WHAT ARE BED BUGS & HOW DO YOU GET THEM IN THE FIRST PLACE?

Written by: A O’Neill, Licensed Pest Management Professional

What Are Bed Bugs?

The common bed bug (Cimex lectularius) belongs to the Cimicidae family of blood-sucking insects and is responsible for the increase in infestations worldwide. 

These nocturnal pests are truly are the stuff of nightmares as they prefer to feed solely on human blood, but if a human is unavailable they will feed on the blood of other warm-blooded animals including your pets. 

Bed bugs are ectoparasites, which means they live on the outside of their host’s body. Once they’ve fed on you they immediately crawl back to their harborage areas to digest their meal, mate, and the females will then lay her eggs.

The harborage areas are usually close to where you sleep, like the mattress, box spring, bed frame, and headboard.

adult bed bug with nymphs and shed skins
Reddish-brown adult bed bug in harborage area with nymphs, shed skins, and fecal spots

Bed bugs are resilient pests that have adapted to live wherever humans are and can cause a great deal of sleeplessness and emotional discomfort when you know you have them.

They are usually night-time feeders but will feed during the day if they are especially hungry.

Knowing what these pests are is all well and good, but it’s also just as important to know how bed bugs are spread and the main causes of them so you can avoid an infestation in your home, which we go into detail further down.

Are Bed Bugs Visible To The Human Eye?

Although these bugs are small, they are visible if you see one or are looking for them. 

However, there are a lot of bugs that look similar to bed bugs and it’s not uncommon for people to mistake them for other insects, especially fleas.

I’ve been to lots of homes where the resident thinks they have a particular pest and it’s turned out to be bed bugs.  This is also a common occurrence reported throughout the pest control industry.

84% of pest control professionals were contacted about a pest, of which 71% thought they had fleas but it actually turned out to be bed bugs.[1] 

For that reason alone, it’s important to know what these critters look like so the infestation doesn’t get a chance to grow any bigger, and also so the cost of treatment doesn’t get any more expensive than it needs to be. 

The following gives you an idea of what bed bugs look like:

  • Bed bugs are flat (when unfed), oval-shaped, brownish-colored insects.
  • Despite having wing pads, they cannot fly, nor can they jump. They can only crawl.
  • Similar in shape and length to an apple pip with protruding eyes, six legs, and two antennae.
  • The adult grows to 5-7mm (3/16 inch) in length and when feeding its body swells up and lengthens up to 10mm (⅜ inch). It also becomes a darker brown/reddish color.
  • Baby bed bugs (nymphs) grow from 1mm – 4.5mm, are semi-translucent, so are easily missed when looking for their hiding spots.

    When taking a blood meal, their abdomens become red in color, making them easier to see, as can be seen in the picture of a nymph feeding below.  As they mature they grow darker in color like the adults.
Almost translucent baby bed bug (nymph) feeding on human and abdomen red from blood meal
Credit: CDC/ Harvard University, http://phil.cdc.gov/phil, Public Domain, https://commons.wikimedia.org/w/index.php?curid=2119194

We have a whole page dedicated to pictures of bed bugs that show you EXACTLY what they look like throughout their lifecycle from eggs to adults, infestations, and the signs they leave behind.

As bed bugs are not seasonal pests, you’ll be able to see and find them all year round as they do not hibernate.  You might notice more bites (not everyone reacts to the bites) in the summer months though as they’re more active and reproduce more in warmer temperatures. 

On the other hand, if your home is kept between 70-80°F (21-26°C) and they have frequent access to a host, then they will continue to lay eggs and will not have to enter diapause, which is a dormant-like state allowing them to survive without frequent blood meals.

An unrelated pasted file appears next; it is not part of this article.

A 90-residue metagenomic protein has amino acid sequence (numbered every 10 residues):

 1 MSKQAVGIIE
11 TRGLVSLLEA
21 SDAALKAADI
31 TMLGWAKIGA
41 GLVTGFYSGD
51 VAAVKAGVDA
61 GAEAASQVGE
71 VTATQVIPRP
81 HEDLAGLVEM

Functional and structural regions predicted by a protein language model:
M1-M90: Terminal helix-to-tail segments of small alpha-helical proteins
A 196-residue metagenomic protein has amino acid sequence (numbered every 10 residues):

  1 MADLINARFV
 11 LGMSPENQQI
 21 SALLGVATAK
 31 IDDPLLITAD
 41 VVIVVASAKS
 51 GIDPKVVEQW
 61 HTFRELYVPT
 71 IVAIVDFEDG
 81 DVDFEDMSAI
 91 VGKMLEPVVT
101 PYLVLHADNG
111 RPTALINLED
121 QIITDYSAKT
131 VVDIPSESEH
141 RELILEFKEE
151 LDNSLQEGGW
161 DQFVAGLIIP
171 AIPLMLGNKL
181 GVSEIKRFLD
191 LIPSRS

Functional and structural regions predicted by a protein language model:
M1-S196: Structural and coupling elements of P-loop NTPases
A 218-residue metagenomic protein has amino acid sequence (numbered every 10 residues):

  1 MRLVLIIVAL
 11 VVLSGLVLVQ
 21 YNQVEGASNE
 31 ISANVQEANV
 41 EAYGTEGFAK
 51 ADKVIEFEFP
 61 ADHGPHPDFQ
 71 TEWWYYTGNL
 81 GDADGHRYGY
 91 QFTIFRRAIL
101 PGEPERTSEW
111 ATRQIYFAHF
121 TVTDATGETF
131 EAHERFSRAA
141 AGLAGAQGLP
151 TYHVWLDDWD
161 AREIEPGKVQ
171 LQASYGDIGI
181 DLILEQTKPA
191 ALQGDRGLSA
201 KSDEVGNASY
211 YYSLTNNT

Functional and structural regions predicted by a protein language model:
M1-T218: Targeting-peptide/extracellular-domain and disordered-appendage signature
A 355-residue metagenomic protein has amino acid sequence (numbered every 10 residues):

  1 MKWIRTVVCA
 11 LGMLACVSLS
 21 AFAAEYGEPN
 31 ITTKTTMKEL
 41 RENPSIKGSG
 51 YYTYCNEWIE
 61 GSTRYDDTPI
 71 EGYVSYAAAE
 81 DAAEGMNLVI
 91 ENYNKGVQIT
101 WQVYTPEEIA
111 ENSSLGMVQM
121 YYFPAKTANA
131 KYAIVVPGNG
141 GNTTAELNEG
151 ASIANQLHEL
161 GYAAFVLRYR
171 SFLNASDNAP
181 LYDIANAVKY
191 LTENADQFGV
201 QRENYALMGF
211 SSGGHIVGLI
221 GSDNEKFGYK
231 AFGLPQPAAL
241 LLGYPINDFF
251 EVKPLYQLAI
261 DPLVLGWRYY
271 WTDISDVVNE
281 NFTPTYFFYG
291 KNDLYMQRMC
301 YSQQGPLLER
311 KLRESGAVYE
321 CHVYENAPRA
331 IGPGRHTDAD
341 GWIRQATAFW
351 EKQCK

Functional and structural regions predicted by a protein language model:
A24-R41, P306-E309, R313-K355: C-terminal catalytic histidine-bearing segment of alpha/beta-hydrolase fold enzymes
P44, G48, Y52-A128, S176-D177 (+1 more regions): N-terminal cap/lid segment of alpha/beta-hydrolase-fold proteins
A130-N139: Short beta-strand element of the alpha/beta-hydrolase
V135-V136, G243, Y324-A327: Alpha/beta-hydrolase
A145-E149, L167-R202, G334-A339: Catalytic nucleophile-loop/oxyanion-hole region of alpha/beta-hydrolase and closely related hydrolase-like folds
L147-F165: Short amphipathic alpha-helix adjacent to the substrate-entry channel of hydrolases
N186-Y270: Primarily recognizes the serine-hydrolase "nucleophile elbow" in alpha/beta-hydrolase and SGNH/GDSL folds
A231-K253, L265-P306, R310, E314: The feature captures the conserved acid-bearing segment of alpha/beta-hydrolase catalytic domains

How Big Are Bed Bug Eggs?

As well as being able to see the adults, it’s also important to know what bed bug eggs look like as the female will lay hundreds during her lifetime. 

She ensures they are well hidden in dark places like the bed frame, box spring, corners of the mattress, and on the seams, as well as in other upholstered furniture so they can hatch undisturbed adding to the growing infestation.   

  • Bed bug eggs are the size of a speck of dust – 1mm and are a pearly-white color.
  • Once hatched the nymphs grow up to 5mm in length and shed their skins 5 times before reaching adulthood as long as they are able to feed. They resemble the adults but are lighter in color and become darker as they mature.
Image of bed bug eggs close up hidden on cardboard
Cluster of bed bug eggs hidden on cardboard. Image credit: Dr. Harold Harlan/AFPMB (CC)

Their body shape enables these parasites to crawl into very narrow crevices and find hiding spots when they are not feeding, this makes it harder to find where the eggs are.

Bed bugs can cause a great deal of stress and significantly impact your quality of life, because of this it’s vital you know what they look like and what their eggs look like so you can check and treat your home as soon as you see any evidence of them.

Where Do Bed Bugs Come From Originally?

Bed bugs originally lived in caves and fed on the blood of the bats that lived in them.  But when humans started living in the same caves the bugs adapted to feed on human blood. These blood-suckers have lived alongside people for thousands of years. 

Their history of being a household pest has also been traced all the way back to ancient Egypt where archaeologists found fossilized bed bugs during an excavation. 

As civilization grew so did infestations and before long these parasitic pests had spread throughout Europe and Asia. 

They were first recorded in England around 1583 and were soon aboard ships bound for America by explorers.

By the 18th Century, bed bugs were prolific throughout North America where they thrived up to the 1950s when their numbers drastically reduced and they were no longer a common pest. 

Why?  DDT – a powerful insect killer that was used to exterminate cockroaches and other bugs.  DDT was sprayed in homes and it was so successful in killing bed bugs that they were all but eliminated.  Malathion was also another product that was successful in killing them. 

Why Did Bed Bugs Make A Comeback?

There are several reasons for their resurgence since the 1990s.  One reason was the banned use of DDT because of its effects on wildlife.  Other products have since come onto the market which bed bugs have grown resistant to. 

But another major factor for their come-back and how they are spread is through human activity, which is now the main cause of bed bugs, and this is covered next.